God is ancient-looking and has paint stains all around his lips. He sits on the cavern’s floor, naked as the day he willed himself into being. He reaches for the painting in question, holds it up for you to see. Yes, completely ruined. The image of you–eyes rolled into your head, slobber trailing from your mouth–transcendentally post-Picassian though it may be, looks vaguely like a melting meat-puppet minus the hand up the meat-hole. It’s like Salvador Dali, but without the clocks.

When God says he spilled juice all over it, he means this rather literally. He drinks a lot of juice. Apple juice, to be precise. Not vino, vin, wijn, or the more aptly dubbed, Jesus Juice.

God cannot imbibe the red and/or white stuff. After all, he’s got the mind of a child.

“Daddy,” he says, “there’s sumfin I needs to ax you. Come closer.”

You lean in closer.

“No, Daddy, closer, closer.”

You get down on one knee, and you lean into his cracked, peeled-wallpaper lips.

“You love me, Daddy?” he whispers.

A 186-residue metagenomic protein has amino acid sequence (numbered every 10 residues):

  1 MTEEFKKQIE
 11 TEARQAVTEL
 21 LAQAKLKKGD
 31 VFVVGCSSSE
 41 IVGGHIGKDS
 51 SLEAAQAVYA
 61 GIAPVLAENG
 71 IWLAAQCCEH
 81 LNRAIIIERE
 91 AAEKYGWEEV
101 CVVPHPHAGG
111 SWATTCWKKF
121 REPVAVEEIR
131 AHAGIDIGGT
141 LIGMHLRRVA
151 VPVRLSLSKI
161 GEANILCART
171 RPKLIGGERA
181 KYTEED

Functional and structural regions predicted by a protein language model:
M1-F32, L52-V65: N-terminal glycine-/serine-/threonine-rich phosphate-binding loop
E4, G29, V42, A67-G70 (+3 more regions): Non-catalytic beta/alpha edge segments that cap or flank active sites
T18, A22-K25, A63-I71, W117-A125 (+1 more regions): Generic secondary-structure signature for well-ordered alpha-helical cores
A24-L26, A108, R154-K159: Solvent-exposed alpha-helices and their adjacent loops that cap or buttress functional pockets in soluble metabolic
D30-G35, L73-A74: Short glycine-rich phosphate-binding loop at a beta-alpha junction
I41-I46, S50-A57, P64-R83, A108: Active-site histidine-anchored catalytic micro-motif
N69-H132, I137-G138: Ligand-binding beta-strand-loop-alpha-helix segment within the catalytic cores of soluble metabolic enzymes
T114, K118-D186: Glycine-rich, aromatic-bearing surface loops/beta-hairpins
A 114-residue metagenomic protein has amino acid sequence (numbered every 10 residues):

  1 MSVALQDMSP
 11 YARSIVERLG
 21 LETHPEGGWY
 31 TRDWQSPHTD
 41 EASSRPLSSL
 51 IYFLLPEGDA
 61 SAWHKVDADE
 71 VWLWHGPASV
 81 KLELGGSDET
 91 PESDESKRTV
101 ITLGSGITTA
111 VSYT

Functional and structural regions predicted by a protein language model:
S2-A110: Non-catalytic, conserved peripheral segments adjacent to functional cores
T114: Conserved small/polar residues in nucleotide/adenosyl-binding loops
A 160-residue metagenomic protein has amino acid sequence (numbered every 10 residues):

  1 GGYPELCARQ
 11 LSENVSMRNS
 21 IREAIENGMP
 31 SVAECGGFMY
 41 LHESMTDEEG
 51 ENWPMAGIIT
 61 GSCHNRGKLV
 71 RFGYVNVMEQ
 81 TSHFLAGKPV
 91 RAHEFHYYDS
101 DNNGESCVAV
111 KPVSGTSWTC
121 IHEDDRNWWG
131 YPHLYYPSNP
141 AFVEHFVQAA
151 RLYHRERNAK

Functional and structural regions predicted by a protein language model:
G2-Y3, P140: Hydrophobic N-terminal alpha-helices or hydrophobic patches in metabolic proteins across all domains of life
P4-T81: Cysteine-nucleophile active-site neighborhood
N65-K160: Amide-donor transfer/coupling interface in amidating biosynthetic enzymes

You nod. What man who can truly call himself a man does not love God?

“Love me bunches and bunches?”

You nod again. How humbling to hear the word and feel the breath and know the power that is–

God plants a big, sticky, icky one right on your cheek. He laughs in your face, then he slaps you so hard you see bloody Egyptian rivers.

Ouch. That smarts.

“Tee hee!” He says. “Got you, Daddy. Got you good. You’re gonna’ be God now!”

Precisely what, you inquire, does this mean, oh Lord of Space and Time?

“Pretend I’m a baby, Daddy! Baby needs changin’. Change me, Daddy! Change me!”

And what, oh Lord of Space and Time, you query, shall be the object, function, and product of the change? For in changing God, does not man–nay, does not the universe–cease to exist in his glorious image?

“Huh?” says God.

You huff and shout, What the hell do you mean, baby needs changing!

And then God starts to cry.

Aw, look at him. You made God cry. Aw. Look at him, all naked, and old, and cross-legged, and bawling his eyes out. With his naked, old soul and his naked, old heart all torn to pieces. Tears and snot stream from every hole tears and snot are apt to stream from. We hope you’re happy now. We really hope you are.

You coo at God, and then you pat his back and scoop him up in your arms, because you’re desperate and just feel like such a jerk.

You never had any children. Never had any grandfathers, either. Leastways, you never had any grandfathers who acted just like the children you and your wife never managed … Well at least you say you’re sorry. Lord of mercy, you are so, so sorry. You never meant to yell at him. You love God. You love him just as much as you loved your wife, and your sister, and your mom, and your dog, and your…